Zoo is a collection of short stories by Japanese novelist Otsuichi. He is more famous for his YA collection Goth. However, I think Zoo highlights his strength as an author. All the stories here are horror in one way or another. There is also some sci-fi sprinkled in there as well. My favorite story in the collection is the title story. The story follow a man who notices his girlfriend has gone missing. As he begins looking for her, he begins receiving photos of her decomposing corpse. This collection is grim, fast paced, fun, and really hart to put down. I strongly recommend checking it out, if comics aren’t your bag.
4. Japanese Tales of Mystery and Imagination by Edogawa Rampo
Edogawa Rampo is often called the godfather of Japanese horror and detective stories. His pen name is meant to pay tribute to Edgar Allan Poe who was one of his major influences. His other influence was Sir Arthur Conan Doyle. This book is a massive collection of his best horror and mystery work. The most famous is “The Human Chair” which is about a woman who buys a chair and begins reading notes sent from the chairmaker about how he created a space for himself inside the chair and falls in love with the ladies who sit on the chair. This is one the foundations of Japanese mystery and horror fiction and is a must own if you’re interested in the foundation of j horror.
5. The Drifting Classroom by Kazuo Umezz
The Drifting Classroom is a foundational horror manga. The manga follows Sho Takamatsu who wakes up and has a bitter argument with his mother. As he gets to school, there is an earthquake and the school vanishes and ends up in a desert wasteland. The children and the adults begin to try to survive and end up butting heads in a game of survival. Only to realize that there are bigger threats in this new world than each other. This manga has it all, death, destruction, intensity, excitement, monsters, and murder! A good story to compare this to is The Lord of the Flies, but even then it’s more of it’s own thing. We see the struggle of the children as they try to survive in the desolate wasteland. We also see the families and community that has been left behind, how their disappearance affects the community. This is a fantastic entry level manga, as well as an entry level into Japanese Horror.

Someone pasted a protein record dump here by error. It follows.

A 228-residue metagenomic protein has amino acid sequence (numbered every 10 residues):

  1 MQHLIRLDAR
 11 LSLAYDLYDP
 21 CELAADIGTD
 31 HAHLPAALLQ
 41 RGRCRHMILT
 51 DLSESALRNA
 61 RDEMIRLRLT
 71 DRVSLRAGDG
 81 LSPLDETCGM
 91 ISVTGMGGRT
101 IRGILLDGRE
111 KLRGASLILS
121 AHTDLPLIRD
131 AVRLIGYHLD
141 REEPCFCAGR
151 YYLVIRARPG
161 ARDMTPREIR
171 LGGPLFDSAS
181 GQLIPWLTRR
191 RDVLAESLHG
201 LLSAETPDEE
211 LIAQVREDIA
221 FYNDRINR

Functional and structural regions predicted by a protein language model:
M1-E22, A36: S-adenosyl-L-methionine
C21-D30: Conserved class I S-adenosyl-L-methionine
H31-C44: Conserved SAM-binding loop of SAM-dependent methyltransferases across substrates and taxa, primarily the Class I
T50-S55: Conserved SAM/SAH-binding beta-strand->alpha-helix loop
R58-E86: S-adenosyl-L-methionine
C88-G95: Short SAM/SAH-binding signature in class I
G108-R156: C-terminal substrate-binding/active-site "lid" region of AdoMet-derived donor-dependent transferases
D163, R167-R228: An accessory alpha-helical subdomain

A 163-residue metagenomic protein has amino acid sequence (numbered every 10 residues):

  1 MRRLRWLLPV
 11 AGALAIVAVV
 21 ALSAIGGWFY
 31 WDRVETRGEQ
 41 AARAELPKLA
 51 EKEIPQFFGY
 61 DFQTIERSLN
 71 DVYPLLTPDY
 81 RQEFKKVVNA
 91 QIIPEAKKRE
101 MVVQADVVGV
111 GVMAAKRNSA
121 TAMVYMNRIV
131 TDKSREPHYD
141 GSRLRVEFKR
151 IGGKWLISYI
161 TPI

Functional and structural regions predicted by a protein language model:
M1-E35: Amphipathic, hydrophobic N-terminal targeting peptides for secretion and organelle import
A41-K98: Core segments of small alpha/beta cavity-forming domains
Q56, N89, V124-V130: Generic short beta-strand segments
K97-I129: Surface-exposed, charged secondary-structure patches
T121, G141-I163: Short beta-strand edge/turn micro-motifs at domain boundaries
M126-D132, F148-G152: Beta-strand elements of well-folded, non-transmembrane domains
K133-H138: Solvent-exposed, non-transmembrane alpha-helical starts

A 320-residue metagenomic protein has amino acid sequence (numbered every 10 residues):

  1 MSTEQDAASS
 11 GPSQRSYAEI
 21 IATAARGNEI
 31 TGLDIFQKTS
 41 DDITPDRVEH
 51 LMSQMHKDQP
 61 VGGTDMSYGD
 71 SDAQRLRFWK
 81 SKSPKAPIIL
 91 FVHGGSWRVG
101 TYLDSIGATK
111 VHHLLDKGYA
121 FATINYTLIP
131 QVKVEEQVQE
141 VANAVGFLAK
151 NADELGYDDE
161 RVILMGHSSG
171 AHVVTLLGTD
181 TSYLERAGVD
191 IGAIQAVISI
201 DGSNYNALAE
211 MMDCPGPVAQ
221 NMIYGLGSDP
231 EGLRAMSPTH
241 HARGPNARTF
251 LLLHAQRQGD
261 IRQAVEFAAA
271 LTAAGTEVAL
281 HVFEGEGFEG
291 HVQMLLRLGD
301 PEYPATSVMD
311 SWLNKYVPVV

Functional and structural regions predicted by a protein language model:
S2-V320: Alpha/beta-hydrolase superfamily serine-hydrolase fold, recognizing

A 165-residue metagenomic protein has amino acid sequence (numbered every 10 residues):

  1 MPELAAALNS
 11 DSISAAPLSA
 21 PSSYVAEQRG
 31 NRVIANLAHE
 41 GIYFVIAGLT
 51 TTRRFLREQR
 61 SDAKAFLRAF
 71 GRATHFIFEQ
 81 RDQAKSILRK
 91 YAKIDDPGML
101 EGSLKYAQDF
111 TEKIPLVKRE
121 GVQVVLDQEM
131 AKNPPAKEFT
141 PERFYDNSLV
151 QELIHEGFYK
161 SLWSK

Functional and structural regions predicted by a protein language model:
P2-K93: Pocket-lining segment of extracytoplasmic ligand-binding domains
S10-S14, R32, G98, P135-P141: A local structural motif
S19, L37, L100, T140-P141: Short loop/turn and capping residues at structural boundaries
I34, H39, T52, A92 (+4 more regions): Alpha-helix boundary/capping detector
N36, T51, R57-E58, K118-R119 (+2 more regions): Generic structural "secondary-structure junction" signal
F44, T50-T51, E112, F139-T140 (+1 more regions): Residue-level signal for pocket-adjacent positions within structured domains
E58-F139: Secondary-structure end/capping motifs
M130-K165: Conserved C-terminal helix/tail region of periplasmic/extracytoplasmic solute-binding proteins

Richard Gerlach is a horror author and podcast host based out of New England. You can follow him on twitter @rudy53088 and give his podcast Staring Into the Abyss– (available on all podcasting platforms) where he discusses horror fiction with Michael Patrick Hicks and Matt Brandenburg –a follow.
Lilyn G is the founder of Sci-Fi & Scary, and leader of the Coolthulhu Crew. She does book and film reviews for both genres the site focuses on. Her tastes run towards creature features, hard science fiction, and lots and lots of action. She also has a soft spot for middle-grade fiction that rears its head frequently.
Though no longer involved with Ladies of Horror Fiction due to other responsibilities and a too-full plate, she was one of the original 4 co-founders.
Feel free to chat her up on Twitter as long as you aren’t hitting her up to review your book.